Counter-attacks fail

An oat crop, believed to be the best in the district, on Mr Marky’s farm at Heddon Bush,...
An oat crop, believed to be the best in the district, on Mr Marky’s farm at Heddon Bush, Southland. — Otago Witness, 10.7.1918.
Mr Philip Gibbs writes: After the Australian attack on Hamel the enemy, whose guns had almost been silenced, shelled some of our new positions rather heavily, and they also made three counter-attacks in the evening on the Australian line, but they were feeble and not successful.

Groups of  German machine-guns were established within 50 years of the Australians, who decided  not to tolerate their close approach, and a number of Australians, during the night drove back the German outposts and captured prisoners. The Americans engaged in the fighting were not many compared with the Australians, but these few companies were eager to meet the enemy for the first time, and proved their fighting quality to the hilt, to the utter surprise of the enemy. The silencing of his guns made the battle less fearful than the Americans expected. The intensity of our gunfire was the most horrible feature.

British submarines

So much is heard about the doings of the U boats and so little about our own submarine service that people are in danger of forgetting we possess one. Yet (says the Daily Mail) no branch of our sea forces does more daring and successful work than our underwater craft. Under stress of war conditions the submarine has developed in the same rapid fashion as the aeroplane. In our flotilla are boats of a capacity undreamt of four years ago. No power has better. Our submarines have extremely dangerous and difficult duties assigned. Always their patrols are on duty off the enemy’s coasts. While our submarines are out stalking Huns their crews must be always on the alert, as the boat is obliged to keep herself hidden. During the day she remains for the most part submerged, probably lying on the bottom. Only at night can she venture to the surface, and not always with safety then. During the winter months the sea is so rough that depth-keeping becomes difficult. Boats bump and roll dangerously on the bottom and their crews suffer severely from the cold. In one case a boat had to continue diving in order to remove icicles a foot long which kept freezing on her upper works.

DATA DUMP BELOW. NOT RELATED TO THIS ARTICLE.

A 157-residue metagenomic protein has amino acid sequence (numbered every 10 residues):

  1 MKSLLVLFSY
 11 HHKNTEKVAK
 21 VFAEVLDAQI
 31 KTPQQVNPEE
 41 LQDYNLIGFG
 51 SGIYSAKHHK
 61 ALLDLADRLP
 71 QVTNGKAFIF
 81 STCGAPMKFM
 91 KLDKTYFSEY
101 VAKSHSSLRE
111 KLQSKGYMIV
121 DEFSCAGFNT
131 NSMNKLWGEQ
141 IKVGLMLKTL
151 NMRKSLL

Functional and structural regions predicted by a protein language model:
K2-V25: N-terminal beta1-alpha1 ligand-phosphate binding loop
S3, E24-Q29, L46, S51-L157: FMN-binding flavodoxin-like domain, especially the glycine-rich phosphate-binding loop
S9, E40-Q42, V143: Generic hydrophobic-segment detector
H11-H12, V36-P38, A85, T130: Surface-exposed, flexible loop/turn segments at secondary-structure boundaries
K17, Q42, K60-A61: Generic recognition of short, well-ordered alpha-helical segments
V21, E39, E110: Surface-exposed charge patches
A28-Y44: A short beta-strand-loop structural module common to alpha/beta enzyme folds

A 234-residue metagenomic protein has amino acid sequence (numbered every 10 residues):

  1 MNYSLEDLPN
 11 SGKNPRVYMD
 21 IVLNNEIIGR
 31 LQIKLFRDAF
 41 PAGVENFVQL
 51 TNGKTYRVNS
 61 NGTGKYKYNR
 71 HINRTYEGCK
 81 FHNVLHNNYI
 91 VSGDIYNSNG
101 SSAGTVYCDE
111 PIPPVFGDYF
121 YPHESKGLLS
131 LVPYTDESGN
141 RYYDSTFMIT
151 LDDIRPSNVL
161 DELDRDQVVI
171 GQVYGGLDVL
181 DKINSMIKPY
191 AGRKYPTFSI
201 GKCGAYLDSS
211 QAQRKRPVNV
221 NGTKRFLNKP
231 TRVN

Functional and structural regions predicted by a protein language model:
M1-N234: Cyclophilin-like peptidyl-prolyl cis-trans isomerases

Trek through snow

Four of the five men engaged in road works in the Ashley Gorge under construction by the Public Works Department reached Oxford on Friday night after trudging for 12 miles through snow that was lying 4ft deep. They reached Christchurch on Saturday (says The Press). They accomplished the journey in their ordinary clothes. One of the party, who is 60 years of age, finished up hale and hearty and showing few signs of the strenuous times experienced.

Telegraph girls

"How are the girls turning out as Telegraph messengers." inquired a Dominion reporter of the Superintendent of Telegraphs at Wellington (Mr Talbot).

"Excellent!’’ said Mr Talbot, "very much better than expected.

They are smart and attentive to duty, and in these times, when it is simply impossible to get boys, the girls are answering splendidly. Mind you, we are looking after them well. I have 40 girls at work in Wellington, and so far have not refused any that look at all suitable for the work. Their  neat costume has been much admired, and everyone says how well they look. — ODT, 9.7.1918.



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